API RP 1165
Recommended Practice for Pipeline SCADA Displays
|Publication Date:||1 January 2007|
This RP was created by an API Cybernetics Subcommittee task force, based on industry practices used on liquid pipeline SCADA systems. Most participants operate crude, product, chemical, and natural gas pipeline systems.
It is recognized that each pipeline company has unique operating philosophies and SCADA systems; therefore, not all elements of this recommended practice may be applicable.
• Some pipeline control centers are a combination of several different SCADA systems.
• Some of these SCADA systems may not have the developer tools necessary to implement the recommended practices.
• Some operators may have existing display techniques that bridge over into unique operating philosophies.
This RP is not all-inclusive. It is intended to cover best practices and provide examples for display techniques only, not dictate operational control philosophy or overall SCADA system functionality. The reader should have a good working knowledge of pipeline operations and display techniques, and may have to refer to other publications for background or additional information.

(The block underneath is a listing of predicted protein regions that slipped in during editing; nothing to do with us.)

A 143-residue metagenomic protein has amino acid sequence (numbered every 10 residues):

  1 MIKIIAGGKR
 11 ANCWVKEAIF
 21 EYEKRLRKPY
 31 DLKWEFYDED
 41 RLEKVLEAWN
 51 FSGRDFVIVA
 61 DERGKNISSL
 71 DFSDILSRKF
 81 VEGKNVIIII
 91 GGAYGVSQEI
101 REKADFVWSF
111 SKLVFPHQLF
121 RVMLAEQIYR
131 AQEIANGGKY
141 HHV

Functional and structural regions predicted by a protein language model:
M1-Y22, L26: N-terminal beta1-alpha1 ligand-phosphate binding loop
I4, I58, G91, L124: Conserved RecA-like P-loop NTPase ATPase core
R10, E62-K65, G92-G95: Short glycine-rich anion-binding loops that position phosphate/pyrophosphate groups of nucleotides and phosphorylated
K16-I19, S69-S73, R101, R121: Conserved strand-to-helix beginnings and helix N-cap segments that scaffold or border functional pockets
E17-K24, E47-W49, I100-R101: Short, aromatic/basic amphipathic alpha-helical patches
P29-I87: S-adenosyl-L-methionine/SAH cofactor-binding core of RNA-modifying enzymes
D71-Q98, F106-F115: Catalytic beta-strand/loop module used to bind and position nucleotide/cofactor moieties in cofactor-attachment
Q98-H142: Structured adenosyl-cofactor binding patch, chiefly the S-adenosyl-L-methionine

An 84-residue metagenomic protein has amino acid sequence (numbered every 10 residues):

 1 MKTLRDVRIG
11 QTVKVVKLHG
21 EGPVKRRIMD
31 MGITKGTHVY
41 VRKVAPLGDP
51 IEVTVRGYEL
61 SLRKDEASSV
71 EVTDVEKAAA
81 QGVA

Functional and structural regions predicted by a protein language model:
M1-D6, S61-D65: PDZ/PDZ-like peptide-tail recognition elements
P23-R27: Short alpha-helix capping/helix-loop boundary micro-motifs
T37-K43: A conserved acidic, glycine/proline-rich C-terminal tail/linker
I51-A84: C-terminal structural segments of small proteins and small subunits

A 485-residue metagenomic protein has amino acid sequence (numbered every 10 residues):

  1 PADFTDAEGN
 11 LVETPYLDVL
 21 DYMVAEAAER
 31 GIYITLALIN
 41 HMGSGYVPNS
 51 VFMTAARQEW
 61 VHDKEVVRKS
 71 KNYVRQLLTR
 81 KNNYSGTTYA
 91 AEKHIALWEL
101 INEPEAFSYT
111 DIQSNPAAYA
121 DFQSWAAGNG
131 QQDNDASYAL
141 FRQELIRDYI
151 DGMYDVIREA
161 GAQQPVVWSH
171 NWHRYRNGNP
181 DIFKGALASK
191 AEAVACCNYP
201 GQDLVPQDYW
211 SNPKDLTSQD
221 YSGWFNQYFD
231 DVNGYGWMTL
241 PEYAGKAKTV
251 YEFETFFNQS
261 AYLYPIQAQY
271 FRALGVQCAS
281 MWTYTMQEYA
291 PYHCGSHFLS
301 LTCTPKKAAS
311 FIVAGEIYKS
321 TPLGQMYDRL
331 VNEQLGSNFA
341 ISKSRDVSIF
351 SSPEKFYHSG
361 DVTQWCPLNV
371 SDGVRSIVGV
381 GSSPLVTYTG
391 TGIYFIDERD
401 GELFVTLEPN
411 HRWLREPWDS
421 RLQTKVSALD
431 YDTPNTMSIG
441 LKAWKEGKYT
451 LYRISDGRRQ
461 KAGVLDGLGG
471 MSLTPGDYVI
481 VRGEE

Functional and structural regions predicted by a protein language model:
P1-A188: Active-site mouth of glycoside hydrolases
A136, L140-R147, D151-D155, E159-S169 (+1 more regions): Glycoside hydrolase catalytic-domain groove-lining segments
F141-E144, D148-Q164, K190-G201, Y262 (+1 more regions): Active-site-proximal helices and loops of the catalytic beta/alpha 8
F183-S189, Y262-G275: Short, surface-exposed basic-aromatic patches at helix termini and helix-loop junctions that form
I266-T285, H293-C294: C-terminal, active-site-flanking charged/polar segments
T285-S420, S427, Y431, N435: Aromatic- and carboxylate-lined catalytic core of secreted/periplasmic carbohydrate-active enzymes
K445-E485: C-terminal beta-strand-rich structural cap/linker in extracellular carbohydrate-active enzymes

This RP compliments but does not replace other procedures and effective display techniques or industry standards that are used for software development and implementation. Regulatory and individual company standards are not addressed in this publication.
This Recommended Practice (RP) focuses on the design and implementation of displays used for the display, monitoring, and control of information on pipeline Supervisory Control and Data Acquisition Systems (SCADA). The primary purpose is to document industry practices that provide guidance to a pipeline company or operator who want to select a new SCADA system, or update or expand an existing SCADA system.
This RP assists pipeline companies and SCADA system developers in identifying items that are considered best practices when developing human machine interfaces (HMI). Design elements that are discussed include, but are not limited to, hardware, navigation, colors, fonts, symbols, data entry, and control / selection techniques.